For the majority of people living in their RV are doing so for the sheer freedom of mobility. I interviewed a lot of people for the book about why they were living on the road. The vast majority were retired couples adopting the lifestyle so they could tour the country or spend their time where the weather was always perfect.
Everyone should do that once…chase a year of perfect weather. Spend the winter somewhere warm, like Texas or Florida, and a summer up north somewhere. That endless summer experience is one of the best parts of RV living and you should do that at least once. But I digress.
Another aspect to RV living were people adopting the lifestyle so they could drop off the grid. I don’t mean just the electric grid, but that too. Those are the people who, literally, just want to get away from it all. You can totally do that in an RV but there are issues you need to think about before heading out.
There are a few RV and camper models designed specifically for really rugged back country living. Red Deer, Northwood, Open Range and Bigfoot have back country models worth checking out. If you have an insane amount of money, you could step up to an EarthRoamer or, if you’re not rich, ransom one of the kids. Most true boondockers find stock campers coming up short and customize their own for bigger battery banks, extra propane, higher ground clearance, more solar capacity and way more 12 volt outlets. Scamps are popular models to customize for back country living because they’re narrow and, with some suspension work and larger rims you can get them almost high enough to be Jeep towable. Here’s a Scamp 5th wheel conversion.
You Still Have To Come Back Down
Most boondockers are campers rather than full timers. It’s a hardy few who want to adopt that lifestyle as a permanent way of life and you still have to come back to civilization once in awhile. BLM limits your wilderness stay to two weeks and before that you’re going to run out of freshwater and your septic tanks are going to be full. You’ll have to either go somewhere to empty the black water tank and fill up on clean water or you’ll have haul your waste in a special carrier, called a blue boy. You’ll also need a lot of solar panels or a generator, which means you’ll need gas for that, too. Boondocking is not my idea of fun and, as a lifestyle, you really have to be committed to it.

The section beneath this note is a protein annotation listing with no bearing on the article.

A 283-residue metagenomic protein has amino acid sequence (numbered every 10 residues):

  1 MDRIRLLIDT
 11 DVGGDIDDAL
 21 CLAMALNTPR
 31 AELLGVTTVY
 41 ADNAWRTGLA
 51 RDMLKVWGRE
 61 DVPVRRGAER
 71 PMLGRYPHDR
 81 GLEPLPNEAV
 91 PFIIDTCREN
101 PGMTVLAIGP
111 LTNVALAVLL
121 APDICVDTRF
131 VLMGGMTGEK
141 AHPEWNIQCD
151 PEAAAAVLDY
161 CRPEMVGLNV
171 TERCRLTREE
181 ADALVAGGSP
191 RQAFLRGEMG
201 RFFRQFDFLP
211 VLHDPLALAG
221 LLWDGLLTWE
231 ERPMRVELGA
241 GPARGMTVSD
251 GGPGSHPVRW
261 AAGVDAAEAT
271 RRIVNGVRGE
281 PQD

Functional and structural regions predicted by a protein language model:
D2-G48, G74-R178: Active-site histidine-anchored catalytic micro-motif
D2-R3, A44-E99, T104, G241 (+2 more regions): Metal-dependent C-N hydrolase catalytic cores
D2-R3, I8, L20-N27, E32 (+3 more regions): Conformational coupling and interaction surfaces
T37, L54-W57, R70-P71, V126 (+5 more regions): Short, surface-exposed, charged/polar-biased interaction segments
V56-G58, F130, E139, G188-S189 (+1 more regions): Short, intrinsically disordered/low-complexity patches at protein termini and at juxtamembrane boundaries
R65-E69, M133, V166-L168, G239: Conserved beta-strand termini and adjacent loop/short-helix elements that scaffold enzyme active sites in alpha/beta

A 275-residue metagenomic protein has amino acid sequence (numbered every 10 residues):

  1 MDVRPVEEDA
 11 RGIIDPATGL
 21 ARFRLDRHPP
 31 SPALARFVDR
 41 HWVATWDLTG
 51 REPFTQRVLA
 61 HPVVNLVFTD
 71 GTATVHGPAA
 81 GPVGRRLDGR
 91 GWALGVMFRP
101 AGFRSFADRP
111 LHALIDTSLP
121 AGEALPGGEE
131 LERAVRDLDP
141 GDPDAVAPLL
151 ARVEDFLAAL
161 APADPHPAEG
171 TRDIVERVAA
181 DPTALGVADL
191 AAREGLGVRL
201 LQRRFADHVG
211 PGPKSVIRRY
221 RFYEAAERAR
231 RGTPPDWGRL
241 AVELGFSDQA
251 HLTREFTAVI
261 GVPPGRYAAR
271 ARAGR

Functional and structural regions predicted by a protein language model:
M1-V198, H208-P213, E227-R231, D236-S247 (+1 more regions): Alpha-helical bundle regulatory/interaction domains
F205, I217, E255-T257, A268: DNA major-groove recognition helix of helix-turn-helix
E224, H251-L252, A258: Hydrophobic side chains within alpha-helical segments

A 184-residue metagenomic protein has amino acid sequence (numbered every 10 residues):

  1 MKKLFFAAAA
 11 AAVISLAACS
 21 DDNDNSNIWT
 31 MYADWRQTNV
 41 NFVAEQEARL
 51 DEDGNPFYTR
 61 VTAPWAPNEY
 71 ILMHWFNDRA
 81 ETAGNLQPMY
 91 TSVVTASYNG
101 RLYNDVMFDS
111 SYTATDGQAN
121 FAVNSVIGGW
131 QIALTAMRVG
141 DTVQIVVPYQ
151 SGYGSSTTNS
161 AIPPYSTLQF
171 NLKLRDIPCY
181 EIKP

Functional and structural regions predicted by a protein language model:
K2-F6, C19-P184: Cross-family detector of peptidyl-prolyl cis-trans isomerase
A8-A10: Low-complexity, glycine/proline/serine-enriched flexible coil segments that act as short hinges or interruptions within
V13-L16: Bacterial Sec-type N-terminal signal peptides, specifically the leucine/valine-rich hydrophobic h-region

I’ll be honest about my bias…for the wife and I roughing it is staying at a park that doesn’t have 50 amp service and a pool. A state park campground is about as close to roughing it as we ever wanted to get.
Living in the wilderness will also present a challenge about residency. All of our governmental processes hinge upon you having a permanent address. When you don’t have an address, the state loses out on tax money and population figures. There are also the problems of licensing for your vehicles, insurance, voting and your driver’s license. Homeland Security is making it harder for states to accommodate people in RVs, boats and other off-normal living arrangements. Florida, Texas and South Dakota are the usual choices for what’s called a “domicile” and then you need an address. South Dakota has tried to limit voting rights for RVers at least once and it’s an ongoing issue up there. There are services in all those states, like Escapees in Texas, that help you with an address and mail forwarding. These days you can also have digital scans of your paper mail forwarded to you electronically.
What you’ll discover is that living off the grid is possible but it’s hard to do as a lifestyle. Mobile living is a lot more comfortable with shore power and if you spend long periods of time at a campground you can use it as an address. You can do wilderness camping for weeks at a time but, sooner or later, you’ll need to come down from the mountain and plug in for a while.